Weekly jobless claims also came in for effusive praise from Econoday and many others, and this time with justification by an initial estimate of only 264,000 (seasonally adjusted). Yet I would advise caution here too – the week was indeed a good number and so was the year-on-year comparison, but the latter are becoming less and less frequent, a traditional sign that employment growth is about to end. The claims number that we see this week or next will matter more to the jobs report, as the Labor Department traditionally uses the 12th calendar day of the month for its dividing line when doing its math. The 12th is a Sunday this month, so whether it uses Saturday the 11th (the ending date for the weekly claims) as its cutoff or a later date will be a judgment call.
The labor turnover report (JOLTS) for April continued a familiar theme – job openings are up, hiring is not. Most of the strength in employment appears to be concentrated in entry-level occupations – food and drink, recreation, temp workers. Manufacturing and construction continue to weaken, which can’t be a good sign. I believe that the drop in productivity (-0.6%) in the first quarter is related, reflecting the concentration of hiring in low-wage service occupations that do little to improve overall activity.
The big economic report for the week of the 17th is the retail sales report for May. Consensus is for a gain of about 0.3% (seasonally adjusted). There hasn’t been much strength in the weekly chain-store reports and the year-on-year comparisons are going to be tougher, but the trailing-twelve-month (TTM) rate may benefit as the last weak month of early 2015 and its horrible winter finally drop out of the calculus. Perhaps a weak number will rally the market in its delusion that fading growth is somehow good for equities.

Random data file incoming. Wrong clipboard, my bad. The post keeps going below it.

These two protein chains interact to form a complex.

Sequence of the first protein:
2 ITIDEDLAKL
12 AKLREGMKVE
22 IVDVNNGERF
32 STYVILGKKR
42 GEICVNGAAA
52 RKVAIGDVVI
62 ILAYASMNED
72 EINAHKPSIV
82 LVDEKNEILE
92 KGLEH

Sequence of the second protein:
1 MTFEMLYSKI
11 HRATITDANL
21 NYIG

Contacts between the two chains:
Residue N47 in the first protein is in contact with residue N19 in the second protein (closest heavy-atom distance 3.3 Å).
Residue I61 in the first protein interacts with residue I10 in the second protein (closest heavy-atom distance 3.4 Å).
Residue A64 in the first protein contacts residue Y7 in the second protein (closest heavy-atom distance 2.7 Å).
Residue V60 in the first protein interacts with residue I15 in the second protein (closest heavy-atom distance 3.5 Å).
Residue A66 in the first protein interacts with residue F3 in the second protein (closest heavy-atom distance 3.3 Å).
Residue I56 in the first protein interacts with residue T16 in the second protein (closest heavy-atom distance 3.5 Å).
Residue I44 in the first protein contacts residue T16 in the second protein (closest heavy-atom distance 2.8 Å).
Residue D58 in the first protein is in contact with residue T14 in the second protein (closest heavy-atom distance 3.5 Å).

However, the stock market will be mostly preoccupied with the Fed meeting and its Wednesday statement. At the moment, no action is expected, so traders will be left to shout at each other about what micro-changes in the wording of the statement must mean, no doubt to the amusement of the governors. Whatever the market decides, you can expect the governors to fan out in the ensuing days to emphasize the opposite view and reinforce the sentiment that nobody can predict what the FOMC will do next. Least of all the FOMC.
There will be a lot of fresh data besides retail sales for the governors to look at. Tuesday will see also a release of import-export prices, while the morning of the statement gets May industrial production data, along with the New York Fed manufacturing survey. The Philadelphia survey is the next day, but surely the governors will have access to the number and preliminary text if they want it. Last month’s regional surveys were contracting across the board, so any improvement could light the markets on fire (if accompanied by no rate action).
Friday rounds out the week with housing starts – as usual, the homebuilder sentiment index is the day before – and quarterly derivatives expiration (“quadruple witching”). The latter should be good for some big moves and even bigger hot air that will try to obscure the typically dominant influence of expiration. Right now the options position suggest a close somewhere around 207 for the SPY, give or take a point, though the week’s trading could shift that. It is likely that options dealer profitability that will determine this week’s close, not anything uttered by the Fed, the data, or their many soothsayers.